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The US Army Futures Command (AFC) celebrates its fifth anniversary in August 2023. The Pentagon created this dedicated command in the hope of avoiding the kinds of mistakes that had plagued numerous development and procurement programmes in recent decades and delayed much-needed replacement of legacy systems. Many observers see 2023 as a pivotal year for the Army’s ambitious modernisation efforts.

The bottom-line goal of these efforts is straightforward. The Army needs to enhance lethality, mobility and survivability in order to compete and win on the future multi-domain battlefield. A major factor will be retaining – and in some cases regaining – technological and operational superiority over peer/near-peer opponents. While US and other Western military equipment is generally considered superior to those of adversary states, some rivals – taking advantage of the Pentagon’s two-decade long focus on counterinsurgency – are making considerable headway in such areas as long-range artillery, air defence, and cyber operations. The most dramatic area may be hypersonic weapons, which both China and Russia managed to introduce before the United States did.

While the US Army is planning to introduce a large number of individual weapon and support systems, a major element of the future combat capability enhancement lies with multiplier technologies which are intended to fuse the various elements into an operational system which is much more than the sum of the individual components. This will require transitioning to a more data-centric force in which individual vehicles, aircraft, robots, and even infantry soldiers and their weapons can be wirelessly connected on the digital battlefield.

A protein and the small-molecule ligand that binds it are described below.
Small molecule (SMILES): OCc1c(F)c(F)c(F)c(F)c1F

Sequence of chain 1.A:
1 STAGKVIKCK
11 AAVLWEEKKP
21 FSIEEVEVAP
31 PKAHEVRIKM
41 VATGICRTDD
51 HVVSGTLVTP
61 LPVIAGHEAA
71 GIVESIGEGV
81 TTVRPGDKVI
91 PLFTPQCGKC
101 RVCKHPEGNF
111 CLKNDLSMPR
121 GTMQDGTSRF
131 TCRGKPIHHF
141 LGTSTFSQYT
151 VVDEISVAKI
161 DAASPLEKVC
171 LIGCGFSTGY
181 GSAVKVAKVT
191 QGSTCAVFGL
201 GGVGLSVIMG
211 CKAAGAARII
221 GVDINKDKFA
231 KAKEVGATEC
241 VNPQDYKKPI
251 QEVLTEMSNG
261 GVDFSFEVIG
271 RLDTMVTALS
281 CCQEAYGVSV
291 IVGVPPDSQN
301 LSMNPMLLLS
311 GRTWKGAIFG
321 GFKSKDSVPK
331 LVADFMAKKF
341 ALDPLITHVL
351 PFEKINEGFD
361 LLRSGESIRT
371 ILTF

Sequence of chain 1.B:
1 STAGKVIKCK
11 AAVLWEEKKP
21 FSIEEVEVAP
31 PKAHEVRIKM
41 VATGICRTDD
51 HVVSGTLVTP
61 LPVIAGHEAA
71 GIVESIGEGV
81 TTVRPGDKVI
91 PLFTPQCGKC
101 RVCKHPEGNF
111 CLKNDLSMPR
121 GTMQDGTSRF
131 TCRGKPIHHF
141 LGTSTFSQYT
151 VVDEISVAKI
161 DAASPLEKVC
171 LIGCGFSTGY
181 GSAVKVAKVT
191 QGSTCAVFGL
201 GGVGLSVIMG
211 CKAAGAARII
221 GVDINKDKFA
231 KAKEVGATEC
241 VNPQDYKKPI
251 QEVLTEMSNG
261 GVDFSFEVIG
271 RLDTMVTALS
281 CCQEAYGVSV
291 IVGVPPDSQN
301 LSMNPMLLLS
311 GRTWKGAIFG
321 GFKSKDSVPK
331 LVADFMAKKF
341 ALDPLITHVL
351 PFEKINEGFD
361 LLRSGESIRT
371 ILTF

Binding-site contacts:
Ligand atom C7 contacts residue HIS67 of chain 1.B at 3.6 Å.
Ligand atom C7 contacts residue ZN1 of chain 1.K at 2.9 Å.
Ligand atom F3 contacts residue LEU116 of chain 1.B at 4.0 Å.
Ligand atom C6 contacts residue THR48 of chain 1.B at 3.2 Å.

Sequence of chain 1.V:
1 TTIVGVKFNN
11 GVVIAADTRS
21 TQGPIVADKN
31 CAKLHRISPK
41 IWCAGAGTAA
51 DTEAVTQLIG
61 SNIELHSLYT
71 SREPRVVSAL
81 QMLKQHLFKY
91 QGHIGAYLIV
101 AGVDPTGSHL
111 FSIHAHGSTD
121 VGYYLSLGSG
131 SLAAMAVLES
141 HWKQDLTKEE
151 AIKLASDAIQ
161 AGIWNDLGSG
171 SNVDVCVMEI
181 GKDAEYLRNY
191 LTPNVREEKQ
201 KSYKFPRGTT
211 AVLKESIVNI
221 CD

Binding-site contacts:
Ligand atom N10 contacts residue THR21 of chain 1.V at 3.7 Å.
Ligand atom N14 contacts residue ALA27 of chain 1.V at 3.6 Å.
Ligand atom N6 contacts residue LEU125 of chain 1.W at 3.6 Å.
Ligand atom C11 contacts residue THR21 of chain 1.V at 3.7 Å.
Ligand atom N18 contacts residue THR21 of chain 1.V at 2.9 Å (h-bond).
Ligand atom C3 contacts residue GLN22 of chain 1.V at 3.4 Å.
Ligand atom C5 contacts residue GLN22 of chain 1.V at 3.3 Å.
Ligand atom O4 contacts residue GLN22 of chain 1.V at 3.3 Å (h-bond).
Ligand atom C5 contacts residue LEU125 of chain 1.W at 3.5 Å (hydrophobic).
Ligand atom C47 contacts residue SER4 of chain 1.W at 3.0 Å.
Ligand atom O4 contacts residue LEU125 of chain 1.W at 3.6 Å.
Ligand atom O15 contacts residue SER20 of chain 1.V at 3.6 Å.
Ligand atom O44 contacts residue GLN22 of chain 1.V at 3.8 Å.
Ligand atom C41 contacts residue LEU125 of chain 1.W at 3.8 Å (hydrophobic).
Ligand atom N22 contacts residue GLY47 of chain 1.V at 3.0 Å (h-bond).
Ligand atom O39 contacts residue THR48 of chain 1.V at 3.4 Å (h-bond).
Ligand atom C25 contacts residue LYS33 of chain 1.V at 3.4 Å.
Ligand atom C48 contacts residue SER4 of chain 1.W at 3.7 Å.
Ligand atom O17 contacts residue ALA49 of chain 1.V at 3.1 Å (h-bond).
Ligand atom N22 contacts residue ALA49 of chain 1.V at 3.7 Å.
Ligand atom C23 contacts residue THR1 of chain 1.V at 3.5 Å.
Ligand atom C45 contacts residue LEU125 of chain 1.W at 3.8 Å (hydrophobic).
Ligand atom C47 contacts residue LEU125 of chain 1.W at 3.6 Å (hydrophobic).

Other favoured innovations will include: enhanced (longer range, greater precision) firepower for combat systems; increased reliance on automation, autonomy and artificial intelligence (AI); reduced logistical footprint and improved sustainability in the field. Technologies designed to facilitate these developments include modular open-system architectures (MOSA) to enable the seamless addition or replacement of hardware and software components; this will ensure that all platforms and systems can be kept at state-of-the art performance throughout their service lives.

The US Army’s 35 top priority modernization programmes, by leadership team.
Credit: Army Futures Command

Priority Programmes

While the ongoing US Army modernisation programme encompasses more than 500 development, acquisition or upgrade efforts, the core rests with 35 new “future force” systems, which are supposed to be fielded by 2030. Army Futures Command is overseeing 31 of these programmes, which it refers to as “signature efforts”; the remaining four are under the aegis of the Pentagon’s Rapid Capabilities Critical Technologies Office (RCCTO). The 2023 budget document foresees operational fielding or operational testing of two dozen of these 35 systems by the end of Fiscal Year 2023 (FY23). Some of the programmes are utilising advanced prototyping and experimentation to fast-track development. The introduction of digital design and virtual experimentation processes is also shortening development programmes, sometimes significantly.

The Army has grouped its prioritised development and acquisition programmes into six capability portfolios. These are: Long-Range Precision Fires (LRPF); Next-Generation Combat Vehicles (NGCV); Future Vertical Lift (FVL); Network, Integrated Air and Missile Defence (IAMD); and Soldier Lethality.

Long-Range Precision Fires

Long-Range Precision Fires is designated as the foremost priority among the modernisation portfolios, largely as a reaction to Russian and Chinese progress in long-range tube and rocket artillery. The LRPF portfolio is scheduled to move forward across the board during FY23. Both the 155 mm Extended Range Cannon Artillery (ERCA) designed to deliver enhanced rocket-propelled shells onto targets 70 km distant, and the Long-Range Hypersonic Weapon (LRHW) with an initial 2,800 km capability, are scheduled to equip their respective first batteries this year.